Lastly, is it an unsigned char array for saving space in the cortex memory? Kids think char is a printable character versus the smallest thing I can cram into memory as I doubt anyone will be thinking like us old folks who had to deal in kilobytes of total allowed memory. Can we put it as unsigned short int? It helps explain it to the kids easier.

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Sampling more often will have a detrimental effect as the accuracy of determining the encoder speed will decrease. I have not decided where the limit is yet.

This code falls into what I call a “technology demonstration”, it is not production code and should only be used to see if the idea has any merit. The current will be very dynamic with changing loads, I was planning to have perhaps another stage that would integrate over time to try and detect PTC trip point and back off power before that.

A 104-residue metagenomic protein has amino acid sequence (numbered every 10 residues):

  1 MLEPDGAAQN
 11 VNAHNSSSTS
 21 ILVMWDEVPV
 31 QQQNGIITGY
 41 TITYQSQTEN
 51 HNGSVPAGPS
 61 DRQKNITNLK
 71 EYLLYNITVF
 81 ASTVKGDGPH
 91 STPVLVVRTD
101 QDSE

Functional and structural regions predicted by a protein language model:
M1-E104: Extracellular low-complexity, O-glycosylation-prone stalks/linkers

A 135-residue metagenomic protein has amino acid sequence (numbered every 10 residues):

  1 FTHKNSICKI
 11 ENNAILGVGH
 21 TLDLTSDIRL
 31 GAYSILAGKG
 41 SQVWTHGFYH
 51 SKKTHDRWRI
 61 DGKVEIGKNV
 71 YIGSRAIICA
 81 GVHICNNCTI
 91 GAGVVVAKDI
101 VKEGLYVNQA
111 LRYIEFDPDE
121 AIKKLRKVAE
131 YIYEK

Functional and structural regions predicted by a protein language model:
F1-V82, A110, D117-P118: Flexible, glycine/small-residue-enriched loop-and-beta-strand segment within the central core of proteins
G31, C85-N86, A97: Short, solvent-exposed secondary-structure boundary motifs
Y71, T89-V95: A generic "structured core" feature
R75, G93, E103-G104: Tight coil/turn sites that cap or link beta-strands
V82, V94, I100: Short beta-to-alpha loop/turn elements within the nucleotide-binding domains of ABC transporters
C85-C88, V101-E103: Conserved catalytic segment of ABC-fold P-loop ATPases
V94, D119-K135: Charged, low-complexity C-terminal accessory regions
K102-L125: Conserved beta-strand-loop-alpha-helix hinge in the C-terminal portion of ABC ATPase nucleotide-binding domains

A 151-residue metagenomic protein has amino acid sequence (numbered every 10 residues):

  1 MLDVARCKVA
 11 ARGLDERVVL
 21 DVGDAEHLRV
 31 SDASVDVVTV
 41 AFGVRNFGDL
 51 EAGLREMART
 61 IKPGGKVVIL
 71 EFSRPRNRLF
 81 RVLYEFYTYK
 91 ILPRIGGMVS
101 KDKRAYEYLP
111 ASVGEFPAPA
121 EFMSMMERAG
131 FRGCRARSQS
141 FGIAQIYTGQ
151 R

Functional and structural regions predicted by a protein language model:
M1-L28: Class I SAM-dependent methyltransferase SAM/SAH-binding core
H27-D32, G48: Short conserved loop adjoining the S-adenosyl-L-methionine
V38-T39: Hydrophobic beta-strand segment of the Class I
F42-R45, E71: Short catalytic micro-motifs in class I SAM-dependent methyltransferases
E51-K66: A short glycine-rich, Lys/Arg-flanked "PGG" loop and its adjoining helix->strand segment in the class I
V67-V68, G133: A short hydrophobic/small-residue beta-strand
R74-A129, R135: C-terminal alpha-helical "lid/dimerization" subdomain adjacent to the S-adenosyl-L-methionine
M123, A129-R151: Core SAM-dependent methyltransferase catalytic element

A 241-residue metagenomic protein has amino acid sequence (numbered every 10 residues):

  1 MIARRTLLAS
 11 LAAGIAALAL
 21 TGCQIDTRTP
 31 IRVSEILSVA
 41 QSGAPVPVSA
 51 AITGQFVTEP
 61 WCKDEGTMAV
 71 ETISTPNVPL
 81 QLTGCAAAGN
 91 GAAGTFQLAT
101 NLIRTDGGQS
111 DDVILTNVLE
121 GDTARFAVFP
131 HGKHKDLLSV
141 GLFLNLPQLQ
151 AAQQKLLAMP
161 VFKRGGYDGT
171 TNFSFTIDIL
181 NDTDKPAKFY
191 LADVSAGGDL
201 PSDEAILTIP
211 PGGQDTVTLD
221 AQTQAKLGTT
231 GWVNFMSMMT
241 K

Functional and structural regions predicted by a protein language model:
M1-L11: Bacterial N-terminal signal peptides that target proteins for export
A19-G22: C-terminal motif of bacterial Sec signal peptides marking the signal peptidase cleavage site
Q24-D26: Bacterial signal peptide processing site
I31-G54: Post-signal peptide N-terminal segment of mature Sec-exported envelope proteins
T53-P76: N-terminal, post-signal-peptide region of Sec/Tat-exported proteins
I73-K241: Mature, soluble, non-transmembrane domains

nAvgBatteryLevel is a parameter that comes from the supervisor processor (I think) and is updated at about 66Hz.

I think sampling and calculating current every half second is probably good enough. More experiments are needed.

This code is compensating for the fact that motors on the MC29’s reach full speed sooner than motors on ports 1 & 10. I need to update one of my other threads with that information.

Yes, unsigned char uses 1 byte of memory, unsigned short will use two bytes. Memory is valuable :slight_smile:

I’m probably not.